Reducing wastage of food key to saving the environment

Reducing wastage of food key to saving the environment

This year’s theme of World Environment Day (June 5) focuses on reducing food wastage. One might think that this topic is unrelated to the environment, but facts indicate otherwise.

As per the United Nations Environment Programme (UNEP), global food production occupies 25 per cent of all habitable land and is responsible for 70 per cent of fresh water consumption, 80 per cent of deforestation, and 30 per cent of greenhouse gas emissions. When food is wasted, so are the resources and efforts in producing it. Hence, the reduction in food wastage will lead to reduction in food requirements and the inputs used in the production.

Wastage of food can occur anywhere in the food supply chain-- production, processing, storage, transportation, and consumption. Broadly speaking, different societies show different patterns of food wastage. The UNEP reports that the Western world wastes nearly as much as it eats, and most of this happens towards the end of food supply chain with retailers and consumers.

 Retailers’ strict cosmetic standards result in rejection of food items not perfect in shape or appearance. Consumers waste food through excess purchase and careless eating behaviours. In developing economies, wastage of food -- sometimes referred to as ‘food loss’ -- occurs in the initial part of the food chain mainly connected to harvesting techniques, transportation, storage and cooling facilities. Food and Agriculture Organization (FAO) estimates the per capita food waste/loss in Europe and North-America is 280-300 kg/year and in Sub-Saharan Africa and South/Southeast Asia it is 120-170 kg/year. If one considers only food wastage by consumers, the per capita figure for Europe and North-America is 95-115 kg/year, while the corresponding value for Sub-Saharan Africa and South/Southeast Asia is about 6-11 kg/year.

In the case of India, various reports suggest losses of food grains and other food items at different stages of the food supply chain. A 2007 ministry for food processing industries report estimates agricultural produce worth Rs 580 billion is wasted in India each year. A 2009 UNEP study states that India loses yearly 23 million tonnes of food cereals, 12 million tonnes of fruits, and 21 million tonnes of vegetables.

Country’s perspective

 A more recent report by the Institute of Mechanical Engineers (2013) on global food indicates that India loses about 21 million tonnes of wheat annually due to inadequate storage and distribution. These figures are not conclusive, but there is no second opinion as to India’s need for better food storage and transportation facilities. Our country’s leak-prone food supply chain has a resemblance with the electricity sector. India loses about 25 to 30 per cent of its generated electricity on account of transmission and distribution (T&D) losses, whereas the T&D loss for developed countries is below 10 per cent. So, from the country’s perspective, this ‘theft’ results in electricity shortages and revenue loss to the production companies which are mostly government-owned. Similarly, a significant portion of the food produced with a lot of effort does not reach the plates, on account of supply leakages.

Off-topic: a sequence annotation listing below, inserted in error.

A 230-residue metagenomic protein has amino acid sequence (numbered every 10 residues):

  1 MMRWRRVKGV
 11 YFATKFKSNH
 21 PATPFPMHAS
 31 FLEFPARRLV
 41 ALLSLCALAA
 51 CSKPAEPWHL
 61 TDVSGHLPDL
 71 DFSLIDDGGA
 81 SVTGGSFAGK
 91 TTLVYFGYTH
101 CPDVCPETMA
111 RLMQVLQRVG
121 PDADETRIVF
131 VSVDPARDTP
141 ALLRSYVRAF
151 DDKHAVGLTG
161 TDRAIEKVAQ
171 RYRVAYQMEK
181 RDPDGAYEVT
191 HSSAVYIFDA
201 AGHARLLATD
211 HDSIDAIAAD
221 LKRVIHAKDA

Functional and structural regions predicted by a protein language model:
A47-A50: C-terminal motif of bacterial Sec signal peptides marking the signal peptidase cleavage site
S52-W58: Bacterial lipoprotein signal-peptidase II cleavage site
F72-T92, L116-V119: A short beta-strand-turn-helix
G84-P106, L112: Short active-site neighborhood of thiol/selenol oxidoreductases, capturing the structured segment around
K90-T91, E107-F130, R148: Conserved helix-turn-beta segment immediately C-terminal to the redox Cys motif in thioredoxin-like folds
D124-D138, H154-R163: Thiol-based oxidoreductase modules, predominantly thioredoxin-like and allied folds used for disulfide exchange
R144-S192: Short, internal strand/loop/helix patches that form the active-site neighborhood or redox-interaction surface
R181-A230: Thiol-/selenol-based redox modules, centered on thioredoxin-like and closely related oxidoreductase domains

At the consumption end, though the per capita food wastage by consumers is low in India compared to developed economies, the same cannot be ignored given that nearly 70 per cent of Indians live with less than 2 dollar a day and don’t contribute to this wastage. Rich people, to show off status in social events like weddings, births or deaths, display wide array of dishes, which lead to wastage of large quantities of food.

 A recent study by the Indian Institute of Public Administration of the wastage of food during social gatherings in national capital region Delhi, shows that rising economic prosperity makes people indulge in extravagance and ostentatious behaviour during social events and people do not mind throwing away food, but the menu has to be extensive as any shortage would affect their so-called honour and respect in society. Also, celebrations of plethora of festivals in Indian societies waste food on such occasions as it is prepared on a large scale.

This loss/wastage of food in India is ironical given the fact that India is among the world's most hunger-ridden countries. With nearly one-fifth of total population and 43.5 per cent of under-five children malnourished, India ranks 15th from the bottom in the 2012 global hunger index. A reduction in food loss/waste can potentially mitigate hunger in the country. Plugging the supply leakage and simplified life-style inducing fewer expenses on food in social gatherings would reduce the overall food production requirement. It would reduce the demand for food from the rich and increase its supply for the poor. It would reflect in decline in food prices, which in turn would increase the affordability of poor for food items.

In order to reduce the foodprint, we need to acknowledge the heavy footprint of irrigated agriculture. This high input-intensive system requires more energy, water, fertiliser, pesticides, and subsidies, but it is neither inclusive, nor sustainable as it does not respect agro-ecological variability. Revitalising rain-fed agriculture, which the Planning Commission reports, contains two-thirds of gross cropped area and three-fourths of livestock population, will bring back the focus on location-specific, decentralised,  natural resources integrated, climate resistant, and ‘diversity driven’ productive agriculture. This will not only reduce carbon footprint of agriculture, but also reduce the scope of supply leakages and contribute significantly to meeting India’s rising food and nutrition requirements.
(The writer is with the National Institute of Advanced Studies, Bangalore)